5. Stop supporting distant concentrations of capital that subvert democracy by using their gargantuan profits to buy the machinery of State governance and regulation. For example, stop watching broadcast programming owned by the six global media corporations that control the vast majority of the media/marketing complex.
Stop eroding your health and sending your money to corporate headquarters for distribution to the financial aristocracy—stop frequenting corporate fast-food restaurants and stop buying unhealthy packaged foods from corporate agribusiness.
Close your accounts with Wall Street investment firms and the five “too big to fail” banks that dominate the mortgage, credit and debt markets in the U.S. If you need such an account to transact your business, then maintain low balances so the banks cannot “sweep” your capital for their own use every day.
6. Stop supporting the debt-and-leverage based financial aristocracy. Liquidate all debt as soon as possible, take on no new debt except for short periods of time, explore localized or “crowd-sourced” private-capital loans that exclude the banks and limit the number of financial transactions that enrich the banks and Wall Street.
7. Transfer your assets out of Wall Street and into local enterprises or assets that do not enrich and empower Wall Street.
8. Refuse to participate in consumerist status identifiers and the social defeat they create. Stop admiring and respecting those displaying status signifiers; start thinking of them as pathetic prisoners of a pathological mindset. Stop judging people as “lower value” based on their lack of status signifiers. Free your own mind from the toxic sociopathology of consumerism and social defeat. Stop watching commercial television and minimize your exposure to marketing and consumerist propaganda.
9. Vote in every election with an eye on rewarding honesty and truth and punishing empty promises. Unless the incumbent has renounced corporate contributions, unsustainable debt, financial tyranny and Central State encroachment of civil liberties, then vote against the incumbent, for they are just another lackey of the State-plutocracy partnership. Avoid voting for either the Demopublican or Republicrat branches of the plutocracy; vote for an independent or third party candidate.
Remember that resistance isn’t just about refusing to participate in pathological plutocracy; it’s about establishing a sustainable alternative to the unsustainable State-plutocracy partnership. When people say that voting for a third-party candidate is “wasting your vote,” reply that voting for either of the plutocrat parties is the real waste of a vote because their “leadership” is dooming the nation to destabilization and insolvency. As independents pick up more and more “wasted” votes, they shift from being “marginalized” to becoming powerful voices of honesty and transparency.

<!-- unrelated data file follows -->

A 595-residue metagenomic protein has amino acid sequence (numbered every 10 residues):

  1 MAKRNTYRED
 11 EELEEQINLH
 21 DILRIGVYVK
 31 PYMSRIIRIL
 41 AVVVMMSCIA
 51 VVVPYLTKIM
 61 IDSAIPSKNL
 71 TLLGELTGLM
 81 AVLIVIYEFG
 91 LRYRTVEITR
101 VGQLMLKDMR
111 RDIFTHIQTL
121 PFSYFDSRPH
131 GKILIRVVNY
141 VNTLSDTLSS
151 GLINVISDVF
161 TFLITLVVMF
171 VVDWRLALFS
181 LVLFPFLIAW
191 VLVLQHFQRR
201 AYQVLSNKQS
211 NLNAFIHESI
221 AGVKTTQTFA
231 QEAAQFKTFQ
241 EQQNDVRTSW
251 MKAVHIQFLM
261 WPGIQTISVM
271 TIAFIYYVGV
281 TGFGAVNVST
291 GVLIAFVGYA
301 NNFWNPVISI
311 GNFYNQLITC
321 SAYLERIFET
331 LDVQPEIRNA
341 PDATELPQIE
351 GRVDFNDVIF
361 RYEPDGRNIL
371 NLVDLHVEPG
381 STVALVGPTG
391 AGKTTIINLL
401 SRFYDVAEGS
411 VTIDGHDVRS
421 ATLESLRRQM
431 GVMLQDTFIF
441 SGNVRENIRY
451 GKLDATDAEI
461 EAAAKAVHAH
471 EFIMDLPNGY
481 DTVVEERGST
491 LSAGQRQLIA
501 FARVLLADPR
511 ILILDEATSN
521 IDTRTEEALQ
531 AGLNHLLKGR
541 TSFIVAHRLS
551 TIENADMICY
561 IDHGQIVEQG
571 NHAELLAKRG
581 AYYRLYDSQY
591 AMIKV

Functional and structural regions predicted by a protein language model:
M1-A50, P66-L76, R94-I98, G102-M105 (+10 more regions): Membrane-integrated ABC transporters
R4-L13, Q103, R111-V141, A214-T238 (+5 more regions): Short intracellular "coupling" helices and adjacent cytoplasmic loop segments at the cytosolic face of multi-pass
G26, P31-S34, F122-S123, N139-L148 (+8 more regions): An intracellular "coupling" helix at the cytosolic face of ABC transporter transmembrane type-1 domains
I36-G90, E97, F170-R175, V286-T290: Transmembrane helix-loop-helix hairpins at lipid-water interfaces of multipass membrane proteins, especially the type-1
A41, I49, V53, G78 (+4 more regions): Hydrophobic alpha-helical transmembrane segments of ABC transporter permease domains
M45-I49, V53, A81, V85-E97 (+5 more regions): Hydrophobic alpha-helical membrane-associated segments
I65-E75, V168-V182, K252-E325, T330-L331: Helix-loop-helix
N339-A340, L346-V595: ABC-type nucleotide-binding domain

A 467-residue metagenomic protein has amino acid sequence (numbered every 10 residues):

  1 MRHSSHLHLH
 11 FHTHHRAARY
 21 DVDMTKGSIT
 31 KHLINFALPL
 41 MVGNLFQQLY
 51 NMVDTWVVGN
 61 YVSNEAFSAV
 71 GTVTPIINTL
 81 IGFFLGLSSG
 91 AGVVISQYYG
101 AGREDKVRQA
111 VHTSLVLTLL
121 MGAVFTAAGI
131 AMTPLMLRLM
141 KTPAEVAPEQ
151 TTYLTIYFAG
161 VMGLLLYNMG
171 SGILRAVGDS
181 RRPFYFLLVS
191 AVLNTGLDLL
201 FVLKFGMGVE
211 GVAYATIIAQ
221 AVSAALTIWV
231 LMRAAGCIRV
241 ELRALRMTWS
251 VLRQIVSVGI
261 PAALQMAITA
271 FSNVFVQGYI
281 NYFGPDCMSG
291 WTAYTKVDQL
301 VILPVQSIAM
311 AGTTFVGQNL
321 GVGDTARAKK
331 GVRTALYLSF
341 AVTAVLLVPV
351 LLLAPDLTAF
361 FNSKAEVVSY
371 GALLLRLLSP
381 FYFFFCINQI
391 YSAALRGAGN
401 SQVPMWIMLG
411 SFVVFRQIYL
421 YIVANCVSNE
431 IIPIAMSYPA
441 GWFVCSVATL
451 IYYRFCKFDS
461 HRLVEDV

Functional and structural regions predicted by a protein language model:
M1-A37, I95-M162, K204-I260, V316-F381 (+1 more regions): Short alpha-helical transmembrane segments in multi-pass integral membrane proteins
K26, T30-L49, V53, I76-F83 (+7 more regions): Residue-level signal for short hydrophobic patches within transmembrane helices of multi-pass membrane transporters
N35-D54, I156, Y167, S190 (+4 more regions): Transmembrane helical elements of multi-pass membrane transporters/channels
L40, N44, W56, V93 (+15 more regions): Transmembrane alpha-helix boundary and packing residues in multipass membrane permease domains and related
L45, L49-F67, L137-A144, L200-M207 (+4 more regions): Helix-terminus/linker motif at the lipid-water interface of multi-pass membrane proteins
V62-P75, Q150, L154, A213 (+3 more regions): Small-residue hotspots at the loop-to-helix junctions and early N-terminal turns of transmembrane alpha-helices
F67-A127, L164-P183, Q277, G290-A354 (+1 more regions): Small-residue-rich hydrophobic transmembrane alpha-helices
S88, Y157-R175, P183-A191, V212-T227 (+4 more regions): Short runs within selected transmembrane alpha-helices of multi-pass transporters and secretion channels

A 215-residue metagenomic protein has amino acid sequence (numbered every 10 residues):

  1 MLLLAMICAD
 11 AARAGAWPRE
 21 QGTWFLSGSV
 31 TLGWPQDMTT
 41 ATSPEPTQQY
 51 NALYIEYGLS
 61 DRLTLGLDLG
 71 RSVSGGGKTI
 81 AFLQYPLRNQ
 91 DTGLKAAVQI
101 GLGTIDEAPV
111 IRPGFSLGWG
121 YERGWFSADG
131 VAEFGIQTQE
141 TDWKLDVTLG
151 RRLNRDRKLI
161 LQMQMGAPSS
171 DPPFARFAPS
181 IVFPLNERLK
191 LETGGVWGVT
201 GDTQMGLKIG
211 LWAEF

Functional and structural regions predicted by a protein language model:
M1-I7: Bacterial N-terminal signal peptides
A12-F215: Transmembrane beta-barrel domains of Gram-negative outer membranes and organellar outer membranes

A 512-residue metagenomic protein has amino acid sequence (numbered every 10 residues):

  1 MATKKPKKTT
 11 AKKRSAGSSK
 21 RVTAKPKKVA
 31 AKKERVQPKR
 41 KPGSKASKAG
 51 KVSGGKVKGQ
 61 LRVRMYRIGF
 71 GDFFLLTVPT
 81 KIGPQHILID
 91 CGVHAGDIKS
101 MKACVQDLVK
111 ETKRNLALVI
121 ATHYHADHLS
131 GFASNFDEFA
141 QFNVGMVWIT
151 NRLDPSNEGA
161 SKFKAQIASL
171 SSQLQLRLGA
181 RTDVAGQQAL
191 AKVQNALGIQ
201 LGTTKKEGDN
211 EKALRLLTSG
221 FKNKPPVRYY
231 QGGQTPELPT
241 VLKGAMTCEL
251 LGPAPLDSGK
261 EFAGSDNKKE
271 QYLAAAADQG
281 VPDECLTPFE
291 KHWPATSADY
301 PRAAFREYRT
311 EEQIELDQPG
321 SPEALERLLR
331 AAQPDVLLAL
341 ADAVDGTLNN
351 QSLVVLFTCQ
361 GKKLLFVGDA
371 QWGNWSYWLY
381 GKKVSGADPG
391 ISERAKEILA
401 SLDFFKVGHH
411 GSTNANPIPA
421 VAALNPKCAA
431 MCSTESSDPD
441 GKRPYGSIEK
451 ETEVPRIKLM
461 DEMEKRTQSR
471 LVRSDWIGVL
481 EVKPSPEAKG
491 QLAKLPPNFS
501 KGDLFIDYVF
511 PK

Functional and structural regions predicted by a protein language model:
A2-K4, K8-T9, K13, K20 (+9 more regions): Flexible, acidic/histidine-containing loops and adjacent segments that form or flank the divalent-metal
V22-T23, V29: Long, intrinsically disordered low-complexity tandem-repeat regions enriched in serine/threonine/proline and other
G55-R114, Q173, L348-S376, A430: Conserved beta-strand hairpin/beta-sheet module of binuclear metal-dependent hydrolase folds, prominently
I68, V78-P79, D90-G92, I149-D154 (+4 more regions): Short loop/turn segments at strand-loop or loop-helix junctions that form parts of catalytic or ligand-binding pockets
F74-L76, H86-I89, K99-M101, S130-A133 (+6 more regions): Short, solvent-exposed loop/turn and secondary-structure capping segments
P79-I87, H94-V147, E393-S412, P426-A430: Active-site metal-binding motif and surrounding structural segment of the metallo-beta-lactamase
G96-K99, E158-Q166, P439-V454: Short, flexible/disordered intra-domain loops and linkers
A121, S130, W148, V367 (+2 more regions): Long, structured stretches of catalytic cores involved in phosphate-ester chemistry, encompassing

10. Stop supporting inflationary policies such as “money creation” by the Federal Reserve and Federal deficit borrowing. Act on your knowledge that inflation is theft and that the Federal Reserve is a private consortium of banks that is the enabler and protector of the parasitic financial aristocracy.
11. Become healthy, active and fit. Refuse to consume unhealthy junk and packaged food, refuse to squander much of your time in sedentary “consumption” of corporate entertainment and digital distraction, and devote your energy and time to mastery, new skills, developing social capital and friendships, projects you “own” and enterprises that benefit your true self-interest. Refuse to follow the marketing/media siren song into chronic ill-health, addiction and social defeat.
12. Embrace self-directed coherent plans and construct a resilient, diverse ecology of identity and meaning. Build a social ecology of positive, active, collaborative, non-pathological people of like minds and spirits. Be powerful via resistance, not powerless via complicity.
It’s easy to confuse faith and political ideology. We resist changing our understanding, as we experience this transition as instability and insecurity. But changing our minds does not require changing our faith; rather, the firmness of our faith—in our Creator, in truth, in prayer, in our ability to help others and prevail—is the bedrock that gives us the discipline and resolve to confront the brutal and unwelcome facts of our circumstances and make coherent plans accordingly.